If you are lucky enough to have a beautiful oak tree in your horse paddock, you know how many thousands of acorns that a tree can drop during the autumn months. Of course, with all these acorns littered on the floor, your horse may try and eat a few. But are acorns safe for horses?
In small quantities, acorns do not pose much of a threat to horses, but in large enough quantities, they may cause serious health issues. It may not be feasible to remove either your horse or the tree from your paddock, and it’s almost impossible to remove all the fallen acorns from a large tree. This will naturally get some horse owners worried.
In this article, we’ll look at the potential threats posed to your horse by acorns and what you can do to keep your horse safe.
Are acorns dangerous to horses?
Acorns are potentially toxic to horses, and although in small quantities, your horse will most likely be fine, in larger amounts, they can be potentially fatal, causing issues like colic, diarrhea, and even kidney failure. That said, although acorn poisoning has been widely documented in cattle, it is fairly rare in horses because they don’t generally enjoy the taste of acorns.
Acorn poisoning can be caused not only by eating acorns but also by eating the leaves, bark, and fresh shoots of oak trees. Unfortunately, it’s exceedingly difficult to know just how many acorns are fatal to horses, as the level of concentration of toxicity is determined by several factors: The tannins in the acorns, bark, buds, and leaves are different depending on the season and may even change from one year to the next. Additionally, less mature acorns are usually more toxic, and an individual horse’s sensitivity to the toxins can vary too, further complicating the matter. For these reasons, it’s best to keep your horses away from acorns and oak trees as much as possible.
Symptoms of acorn poisoning
The gallotannins present in the oak leaves and acorns can cause damage to your horse’s stomach, intestinal lining, and kidneys, leading to colic-like symptoms and blood in their urine and feces.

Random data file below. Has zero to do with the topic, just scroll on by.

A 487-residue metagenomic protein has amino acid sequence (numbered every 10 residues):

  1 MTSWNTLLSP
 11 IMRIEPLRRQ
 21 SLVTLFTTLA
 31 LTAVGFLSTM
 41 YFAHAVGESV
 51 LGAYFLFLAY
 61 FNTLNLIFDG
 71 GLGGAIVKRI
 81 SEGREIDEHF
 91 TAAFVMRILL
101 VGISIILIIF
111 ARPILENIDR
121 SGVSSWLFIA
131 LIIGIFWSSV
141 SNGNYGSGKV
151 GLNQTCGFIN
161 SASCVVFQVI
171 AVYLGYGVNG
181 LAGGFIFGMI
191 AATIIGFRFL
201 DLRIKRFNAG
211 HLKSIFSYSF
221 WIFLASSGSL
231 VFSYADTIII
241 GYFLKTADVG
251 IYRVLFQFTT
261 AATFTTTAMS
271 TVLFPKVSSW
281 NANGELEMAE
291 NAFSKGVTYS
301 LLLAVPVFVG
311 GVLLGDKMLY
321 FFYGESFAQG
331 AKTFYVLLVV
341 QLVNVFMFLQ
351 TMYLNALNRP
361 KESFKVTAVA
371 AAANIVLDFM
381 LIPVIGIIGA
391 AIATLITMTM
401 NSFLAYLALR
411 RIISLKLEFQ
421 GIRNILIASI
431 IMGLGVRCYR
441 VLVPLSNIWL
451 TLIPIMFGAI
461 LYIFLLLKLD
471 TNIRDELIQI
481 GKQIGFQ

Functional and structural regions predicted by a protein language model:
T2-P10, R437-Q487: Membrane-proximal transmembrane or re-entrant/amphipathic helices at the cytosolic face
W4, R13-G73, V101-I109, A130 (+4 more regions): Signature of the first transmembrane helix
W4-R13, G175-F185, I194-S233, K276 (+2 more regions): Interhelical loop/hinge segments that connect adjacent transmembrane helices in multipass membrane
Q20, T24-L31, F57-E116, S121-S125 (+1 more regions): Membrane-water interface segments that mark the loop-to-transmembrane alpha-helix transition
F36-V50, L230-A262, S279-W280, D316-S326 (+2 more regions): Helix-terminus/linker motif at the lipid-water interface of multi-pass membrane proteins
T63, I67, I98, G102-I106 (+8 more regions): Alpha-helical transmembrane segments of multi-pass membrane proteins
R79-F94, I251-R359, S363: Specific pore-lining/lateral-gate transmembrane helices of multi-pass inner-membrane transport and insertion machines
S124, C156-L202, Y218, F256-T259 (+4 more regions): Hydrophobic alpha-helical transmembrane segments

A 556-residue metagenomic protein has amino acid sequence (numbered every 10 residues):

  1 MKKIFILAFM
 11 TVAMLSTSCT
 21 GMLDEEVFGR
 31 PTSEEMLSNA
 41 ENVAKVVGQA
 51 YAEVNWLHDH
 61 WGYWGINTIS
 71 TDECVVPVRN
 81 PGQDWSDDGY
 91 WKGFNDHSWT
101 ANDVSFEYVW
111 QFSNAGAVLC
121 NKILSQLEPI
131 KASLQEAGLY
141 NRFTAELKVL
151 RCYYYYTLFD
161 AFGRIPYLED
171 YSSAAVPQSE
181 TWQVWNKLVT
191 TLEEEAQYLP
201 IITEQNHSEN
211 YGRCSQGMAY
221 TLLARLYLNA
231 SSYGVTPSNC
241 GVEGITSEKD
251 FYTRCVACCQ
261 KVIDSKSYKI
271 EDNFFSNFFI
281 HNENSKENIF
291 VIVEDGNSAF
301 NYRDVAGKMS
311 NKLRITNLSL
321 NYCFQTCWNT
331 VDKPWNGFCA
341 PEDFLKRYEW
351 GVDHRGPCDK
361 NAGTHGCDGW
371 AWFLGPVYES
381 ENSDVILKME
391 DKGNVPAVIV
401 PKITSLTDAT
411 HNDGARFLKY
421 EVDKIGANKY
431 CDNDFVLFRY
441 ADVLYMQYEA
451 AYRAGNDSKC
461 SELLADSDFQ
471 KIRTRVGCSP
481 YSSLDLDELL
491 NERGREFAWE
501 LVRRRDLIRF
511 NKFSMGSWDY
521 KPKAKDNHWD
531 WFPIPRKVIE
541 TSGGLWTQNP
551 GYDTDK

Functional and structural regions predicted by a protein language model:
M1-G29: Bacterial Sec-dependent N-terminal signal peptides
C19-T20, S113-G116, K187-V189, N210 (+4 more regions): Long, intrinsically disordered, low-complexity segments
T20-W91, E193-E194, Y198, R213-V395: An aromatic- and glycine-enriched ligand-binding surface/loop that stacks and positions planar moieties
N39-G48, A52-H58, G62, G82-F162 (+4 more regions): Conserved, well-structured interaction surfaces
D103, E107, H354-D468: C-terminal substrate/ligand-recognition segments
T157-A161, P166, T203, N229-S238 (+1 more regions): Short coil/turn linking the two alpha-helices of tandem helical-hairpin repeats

While acorn poisoning is rare in horses, it can still happen, and you should be aware of the associated symptoms, especially if your horses have access to an oak tree.
The more acute the symptoms that your horse displays, the more danger they’re in. If your horse’s symptoms come gradually over a few days rather than hours, they will most likely be fine.
Unless your horse has been in a paddock with an acorn tree and you are sure they’ve been eating parts of the tree, it’s difficult to diagnose acorn poisoning. Whether you suspect that your horse has eaten acorns or not, if you notice any of the listed symptoms, you should contact a vet immediately.
How to stop your horse from eating acorns
Luckily, most horses are not inclined to eat acorns or any other part of an oak tree, especially if they have enough forage or feed. That said, the fresh shoots may be tempting during the spring, and your horse may eat acorns if they have limited quantities of other foods. Additionally, young horses are curious animals and may try out a few acorns and develop a taste for them!
While most horses will not eat acorns, there may be a perfect storm of factors that could lead to poisoning. If you have several horses together in a paddock competing for hay, and there are a large number of acorns on the floor and fresh shoots on the oak tree, this scenario could tempt your horse and potentially result in acorn poisoning.
The best method is prevention, and it’s wise to try and make sure your horses are in a paddock without any oak trees at all. If you do have oak trees in your paddock, you may need to consider building a fence around them so your horses cannot access them and remove any low-hanging or damaged branches. Also, make sure your horses have plenty of food, so they are not tempted to snack on the oak tree and acorns.
Treatment of acorn poisoning
There is no known cure for acorn poisoning, so your vet will likely concentrate on the supportive treatment of symptoms. For example, dehydration will likely be treated with intravenous fluid to prevent organ damage.
Activated charcoal is one of the first things that you should give your horse if you suspect that they’ve ingested acorns, as it will help soak up the toxic tannins before they do any serious damage and carry them safely out of your horse’s digestive system.
Acorns and the leaves, bark, and shoots of oak trees are toxic to horses, and even though they are unlikely to do any damage in small amounts, they should be kept as far away from your horse as possible. If your horse does manage to ingest any of these and is showing symptoms, it’s vital to get your horse to a vet as quickly as possible, as organ damage and even death are real possibilities.
That said, acorn poisoning is rare in horses, even in areas with loads of oak trees, as they generally do not enjoy the taste of acorns or the oak tree. Making sure your horse has enough fresh hay and forage should be enough to prevent them from eating acorns at all!
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